Living positive in PNG
Saturday, August 1, 2009, 8:36 pm
At the moment that Joe’s life should have expired, it began. Barely alive he was found beaten and bruised, floating off the coast of Krangket Island like drift wood rolling with the waves. Joe’s story is not unique, especially as members of his family had put him there. It is not uncommon for communities to ostracise the HIV positive, but it is what Joe did next that makes him exceptional and made the possibility of “living HIV positive” in Papua New Guinea, seem like life after death.
AIDS in Papua New Guinea is exploding.
Despite the Australian government pledging $100 million to the cause in 2007 the virus has continued to spread rapidly. Currently 64,000 Papua New Guineans have tested positive to the virus.
Yet AusAID Australia believes this number will balloon to 500,000 by 2025, infecting more than 5% of the country.
While there are attempts to educate the population, most people are illiterate or inaccessible in the highlands regions, and AIDS continues to spread along trade routes, passed on in promiscuous heterosexual encounters, slowly seeping into remote communities.
Joe Egu, who campaigns as an AIDS activist in Madang, points out that government campaigns are not being heard in the highlands, where the majority of the population live.
People with the virus unknowingly spread the disease to their family and friends; then the children die, and that is when the community reacts.
In 2004 that’s what happened to Joe Egu.
His two year-old child, who had AIDS from birth, slowly withered away from pneumonia. His wife, who had never taken a HIV test, returned to her village and in grief told her family that Joe was the reason that their child was dead. An enraged mob of male family members traveled to where Joe lay weak and alone in his run-down hut, suffering from the same infection that had taken his child. They dragged him by his feet out of his house, down to a cliff. There they ripped branches from trees and picked rocks from the ground and beat him in front of his other children. He recalls they huddled together, watching and crying as Joe, inches from death, bleeding and battered was thrown from the rocks into the salty water below.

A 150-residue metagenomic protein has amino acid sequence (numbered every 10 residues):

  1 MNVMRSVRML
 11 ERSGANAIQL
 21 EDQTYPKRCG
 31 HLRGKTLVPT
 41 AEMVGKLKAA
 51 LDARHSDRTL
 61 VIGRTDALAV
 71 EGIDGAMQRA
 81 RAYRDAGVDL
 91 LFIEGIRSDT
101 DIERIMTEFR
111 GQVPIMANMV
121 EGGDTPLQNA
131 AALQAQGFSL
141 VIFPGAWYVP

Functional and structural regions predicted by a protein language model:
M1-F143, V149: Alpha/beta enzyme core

By chance, Joe was plucked from the water and tenderly nursed back to life by members of the Catholic Church. Over the next few months as he gained strength, he began to know he did not want others to be cast out by their families for contracting a virus that is misunderstood , but condemned by the community.
“When I came out of my death bed and into life, I knew that I had to do something” said Joe Egu.
These days Joe looks healthy. Strong and muscular, he bounds across rocks and stretches a strong hand out to steady people as they step off the boat on to Krangket Island, where he almost died. He almost skips as he shows me around his island paradise, waving to the local children who greet him. But when we reach the cliff his smile disappears.
He still refuses to dwell on the past and today lobbies development aid organisations and the Papua New Guinea government with a controversial idea: Joe Enu believes the government needs to stop spending monetary aid on prevention campaigns and instead use the funds to care for those who already have the disease.
“Millions and millions of dollars have been spent on prevention campaigns and the virus is still spreading. I tell them that resources need to be spent on people that determine the viral flow. I strongly believe that it is the positive people that live with virus, they alone have the ultimate power, whether to prevent, to stop or to spread.”
This contentious theory has not fallen on deaf ears, as more and more aid groups join the cause of emphasising care for those who have already contracted the virus. Similar programs have been implemented in Cambodia and some African countries and in many there are reports of a decline in infection rates.
American Ambassador to PNG, Leslie Rowe, met Joe Egu in 2005 and boosted support for this strategy by meeting positive sufferers and pledging US aid toward more program sites, to treat the HIV positive within their own communities.
Today, Mr Egu has become the project manager for People Living With Higher Aims (PLWHA), which has five sites in the Madang province, mainly supported by US aid.
He smiles as he tells of these villages, where HIV positive people live and interact with the community, while receiving care.
A grin of hope slides across his face as he energetically talks about stigma toward AIDS declining:
“The media portrays a negative image of HIV and Aids into the hearts and minds of people so if you have contracted the virus automatically you are out. But if people come out in the public and say I have access to services, I can move on in life, then we can change and we can get rid of this virus.”